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Glossary of Terms

Aneurysm - A stretching of a weakened artery, which balloons out, making it likely to burst.

Angioplasty - The use of a small balloon on the tip of a catheter inserted into a blood vessel to open up an area of blockage.

Aortic Aneurysm - A weakened and bulging area in the aorta, the major blood vessel that delivers blood to the body. The aorta extends from the heart through the center of the chest and abdomen. Because the aorta is the body's main supplier of blood, an aortic aneurysm can cause life-threatening bleeding.

Artery - A blood vessel carrying oxygen-rich blood from the heart to the rest of the body. 

Atherosclerosis - A disease where blood flow in an artery is restricted by a plaque deposit. This build-up means that less oxygen and other nutrients are able to reach the organs supplied by that artery.

Balloon - A small, inflatable balloon-like device on a catheter. The balloon is inflated in order to compress the plaque against the artery wall to create a larger opening.

Capillaries - Tiny blood vessels between arteries and veins that distribute oxygen-rich blood to the body.

Cardiac Catheterization - A diagnostic procedure in which a tiny, hollow tube (catheter) is advanced from a vessel in the groin through the aorta and into the heart to create images of the heart and blood vessels.

Cardiovascular - Pertaining to the heart and blood vessel (circulatory) system.

Carotid Artery - The major arteries in the neck that supply blood to the brain.

Catheter - A thin plastic tube used to provide access to small parts of the body such as arteries and other vessels.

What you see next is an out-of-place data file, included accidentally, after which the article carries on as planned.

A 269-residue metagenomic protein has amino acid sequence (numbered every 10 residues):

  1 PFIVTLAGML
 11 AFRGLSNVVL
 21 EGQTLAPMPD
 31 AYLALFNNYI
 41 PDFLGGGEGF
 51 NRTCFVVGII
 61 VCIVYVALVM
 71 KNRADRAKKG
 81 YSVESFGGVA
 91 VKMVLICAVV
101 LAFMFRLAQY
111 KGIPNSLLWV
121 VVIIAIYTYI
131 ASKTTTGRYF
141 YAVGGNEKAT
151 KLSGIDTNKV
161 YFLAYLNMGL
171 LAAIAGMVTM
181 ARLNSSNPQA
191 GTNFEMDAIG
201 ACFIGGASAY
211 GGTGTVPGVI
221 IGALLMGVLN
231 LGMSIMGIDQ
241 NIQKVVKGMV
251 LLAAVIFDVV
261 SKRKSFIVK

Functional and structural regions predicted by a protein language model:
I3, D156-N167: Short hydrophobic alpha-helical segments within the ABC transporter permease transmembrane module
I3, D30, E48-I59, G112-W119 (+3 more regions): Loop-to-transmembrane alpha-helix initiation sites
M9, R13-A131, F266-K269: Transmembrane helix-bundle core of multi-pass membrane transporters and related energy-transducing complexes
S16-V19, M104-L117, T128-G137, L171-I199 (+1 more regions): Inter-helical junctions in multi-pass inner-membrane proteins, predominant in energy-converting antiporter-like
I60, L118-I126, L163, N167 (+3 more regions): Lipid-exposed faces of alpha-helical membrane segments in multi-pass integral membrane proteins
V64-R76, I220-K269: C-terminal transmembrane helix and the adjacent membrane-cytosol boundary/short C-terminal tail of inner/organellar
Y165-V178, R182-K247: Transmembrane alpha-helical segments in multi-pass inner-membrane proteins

Cerebral Thrombosis - The formation of a blood clot in an artery that supplies blood to the brain.

Cholesterol - A waxy substance that occurs naturally in the human body, animal fats, and in dairy products and is transported in the blood. High-Density Lipoprotein Cholesterol (HDL) - Good cholesterol. It removes cholesterol from artery walls and protects against heart disease. Low-Density Lipoprotein Cholesterol (LDL) - Bad cholesterol. It deposits on the walls of blood vessels, and can lead to atherosclerosis and heart disease.

Circulatory System - Pertaining to the heart and blood vessels, and the circulation of blood.

Computed Tomography Scan (CT or CAT scan) - A diagnostic imaging procedure that uses a combination of x-rays and computer technology to produce cross-sectional images (often called slices), both horizontally and vertically, of the body. A CT scan shows detailed images of any part of the body, including the bones, muscles, fat, and organs.

Embolus - A clot or other obstruction brought by the blood from one vessel and forced into another.

Endarterectomy - A surgical technique whereby an artery is opened in order to facilitate the removal of plaque.

Endovascular Procedure- a percutaneous, minimally invasive procedure using a stent or a balloon or a stent graft.

Fibromuscular Dysplasia - An arterial occlusive disease in children or young adults caused by the abnormal formation of the smooth muscle cells in arteries during development.

Hypertension - Arterial disease in which chronic high blood pressure is the primary symptom. Abnormally high blood pressure .

Ischemia - A deficiency of blood supply to an area of tissue.

Lumen - The inner channel of the artery where blood flows.